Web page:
Higher June Retail Sales Bolsters U.S. Recovery
Increased consumer spending, after May’s decline, comes amid an acceleration in inflation
Americans stepped up retail spending in June, offering a boost to the economic recovery as it faces concerns about accelerating inflation.
Retail sales—a measure of purchases at stores, restaurants and online—rose 0.6% last month compared with May, the Commerce Department reported Friday.
The increase beat economists’ expectations but followed a larger than previously estimated decline in May, Friday’s report showed. Spending had slowed in late spring after surging earlier in the year. June’s increase marked a pickup.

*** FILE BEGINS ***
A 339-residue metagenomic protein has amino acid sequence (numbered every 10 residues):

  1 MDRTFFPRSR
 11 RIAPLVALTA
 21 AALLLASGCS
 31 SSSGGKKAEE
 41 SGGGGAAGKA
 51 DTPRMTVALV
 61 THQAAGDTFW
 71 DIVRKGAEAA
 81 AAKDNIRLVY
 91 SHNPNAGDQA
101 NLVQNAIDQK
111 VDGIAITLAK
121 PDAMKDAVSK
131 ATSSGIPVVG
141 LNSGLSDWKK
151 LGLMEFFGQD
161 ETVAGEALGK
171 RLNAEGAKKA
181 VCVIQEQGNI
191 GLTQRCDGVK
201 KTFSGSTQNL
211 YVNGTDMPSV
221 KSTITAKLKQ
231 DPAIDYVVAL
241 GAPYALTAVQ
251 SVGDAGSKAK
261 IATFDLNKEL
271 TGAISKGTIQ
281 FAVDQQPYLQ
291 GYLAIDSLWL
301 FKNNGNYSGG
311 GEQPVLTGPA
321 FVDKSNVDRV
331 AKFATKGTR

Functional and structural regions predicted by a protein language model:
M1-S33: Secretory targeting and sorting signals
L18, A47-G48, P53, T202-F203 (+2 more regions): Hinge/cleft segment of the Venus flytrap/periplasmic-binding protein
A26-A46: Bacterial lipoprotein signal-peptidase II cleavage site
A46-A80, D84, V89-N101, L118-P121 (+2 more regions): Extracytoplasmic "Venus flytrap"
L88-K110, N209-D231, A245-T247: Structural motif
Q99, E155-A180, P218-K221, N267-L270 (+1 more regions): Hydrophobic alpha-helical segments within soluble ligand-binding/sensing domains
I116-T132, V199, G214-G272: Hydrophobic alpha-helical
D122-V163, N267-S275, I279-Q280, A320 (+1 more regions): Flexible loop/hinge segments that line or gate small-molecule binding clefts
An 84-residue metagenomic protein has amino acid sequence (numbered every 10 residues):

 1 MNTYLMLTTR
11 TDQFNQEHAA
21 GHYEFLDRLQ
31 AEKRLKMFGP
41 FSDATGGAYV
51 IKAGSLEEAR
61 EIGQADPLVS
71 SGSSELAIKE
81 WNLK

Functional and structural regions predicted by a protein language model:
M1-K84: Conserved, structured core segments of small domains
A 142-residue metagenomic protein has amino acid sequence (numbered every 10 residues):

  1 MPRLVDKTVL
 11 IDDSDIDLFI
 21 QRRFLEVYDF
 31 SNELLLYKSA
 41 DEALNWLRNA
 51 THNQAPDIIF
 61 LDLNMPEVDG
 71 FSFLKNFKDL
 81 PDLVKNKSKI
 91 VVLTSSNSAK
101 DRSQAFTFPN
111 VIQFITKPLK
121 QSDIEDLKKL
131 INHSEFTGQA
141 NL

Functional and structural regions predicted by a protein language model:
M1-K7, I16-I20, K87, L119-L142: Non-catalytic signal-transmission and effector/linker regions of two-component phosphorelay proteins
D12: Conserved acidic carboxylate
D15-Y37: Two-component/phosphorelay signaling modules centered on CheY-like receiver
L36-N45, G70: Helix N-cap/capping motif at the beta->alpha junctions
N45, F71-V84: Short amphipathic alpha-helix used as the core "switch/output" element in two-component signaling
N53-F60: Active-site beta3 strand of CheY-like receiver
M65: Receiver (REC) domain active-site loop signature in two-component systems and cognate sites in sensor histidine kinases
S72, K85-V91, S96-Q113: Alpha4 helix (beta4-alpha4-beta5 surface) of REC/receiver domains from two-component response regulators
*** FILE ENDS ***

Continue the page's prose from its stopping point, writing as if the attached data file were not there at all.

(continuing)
High spending totals come amid an increase in inflation, which has reached its highest level in 13 years—and increased consumer worry over higher prices. An index of consumer sentiment released Friday fell in July from the prior month to its lowest level since February, according to a preliminary reading from the University of Michigan, driven in part by consumers’ concerns over inflation.
That sentiment report sent U.S. stocks lower Friday, with the Dow Jones Industrial Average retreating 299.17 points, or 0.9%, and the S&P 500 falling 0.8%.